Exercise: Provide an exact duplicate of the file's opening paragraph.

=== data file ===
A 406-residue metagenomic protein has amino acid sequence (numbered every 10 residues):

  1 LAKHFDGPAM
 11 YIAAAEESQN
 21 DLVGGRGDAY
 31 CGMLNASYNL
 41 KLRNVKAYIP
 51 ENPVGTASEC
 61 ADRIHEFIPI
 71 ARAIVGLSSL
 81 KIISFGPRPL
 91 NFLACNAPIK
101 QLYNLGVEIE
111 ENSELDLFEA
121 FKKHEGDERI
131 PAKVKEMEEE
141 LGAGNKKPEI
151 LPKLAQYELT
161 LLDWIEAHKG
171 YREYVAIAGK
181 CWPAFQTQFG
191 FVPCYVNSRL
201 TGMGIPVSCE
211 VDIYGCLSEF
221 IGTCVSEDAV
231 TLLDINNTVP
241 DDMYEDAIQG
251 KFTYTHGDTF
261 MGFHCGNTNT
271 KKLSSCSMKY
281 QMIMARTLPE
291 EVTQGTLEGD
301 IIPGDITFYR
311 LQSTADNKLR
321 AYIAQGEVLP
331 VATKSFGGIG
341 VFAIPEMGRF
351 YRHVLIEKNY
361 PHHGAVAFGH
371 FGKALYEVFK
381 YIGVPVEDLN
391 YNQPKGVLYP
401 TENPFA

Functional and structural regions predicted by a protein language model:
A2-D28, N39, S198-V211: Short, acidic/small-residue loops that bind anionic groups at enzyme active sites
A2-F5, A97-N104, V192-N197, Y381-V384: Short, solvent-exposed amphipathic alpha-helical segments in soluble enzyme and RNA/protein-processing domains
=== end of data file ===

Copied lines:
A 406-residue metagenomic protein has amino acid sequence (numbered every 10 residues):